How Not To Design Web Forms

how to design web forms

Web forms are at the heart of every design project, and web designers need to master how to design web forms. Forms are integral part of any site after taking center stage for more than 2 decades, many designers are still having trouble designing web forms that resonate with the users.

In this article, we look at the challenges facing web designers while designing web forms as well as how to design web forms.

Label Everything 

Most web designers feel like in-field labels improve appearance of the page. Unknown to them is that is is actually one of the common form design problems. While web forms are integral to web page, users deem them as the least aesthetically pleasing on-page design elements.

In-field labels pose a significant challenge not only to cognitively impaired people but for everyone. This is because most people fill the forms in autopilot and do not pay attention to what they are entering in the fields. It is therefore important to have in-field labels that remind the user what information they are supposed to enter. With that said, this does not mean that you should only stick to the standard form design practices.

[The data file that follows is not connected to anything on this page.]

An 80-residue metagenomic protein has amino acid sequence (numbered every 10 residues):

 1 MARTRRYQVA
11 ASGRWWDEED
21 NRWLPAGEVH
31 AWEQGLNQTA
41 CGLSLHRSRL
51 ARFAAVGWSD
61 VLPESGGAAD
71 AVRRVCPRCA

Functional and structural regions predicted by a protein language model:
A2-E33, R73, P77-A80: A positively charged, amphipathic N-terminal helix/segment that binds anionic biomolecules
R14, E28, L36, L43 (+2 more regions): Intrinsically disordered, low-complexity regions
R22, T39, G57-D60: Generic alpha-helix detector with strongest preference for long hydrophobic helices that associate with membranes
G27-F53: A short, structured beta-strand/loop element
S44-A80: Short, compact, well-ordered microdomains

how to design web forms

The solution here would be to have them magically despair when a user clicks on the field, or if you have time for it, you can add them above the fields. You could also make the labels remain persistent when the user starts to type in the details.

Removing the Option of Signing Via Social Media

Most users prefer a one-click sign in, and while most would be at pains handing out their social media credentials, it is a time saver. It might also not be a future friendly option, given that social media networks can close down, case in point, Vine, but it is more satisfying than having only one option.

For most users with a social media account, especially Facebook or Twitter, it feels as though they have the key to the entire internet. Besides, using social login takes out the hassle of filling out several fields. With that said, there is a multitude of reasons why you would opt out of using social media login, but designers looking to learn how to design web forms should make it easy on the users to use social login.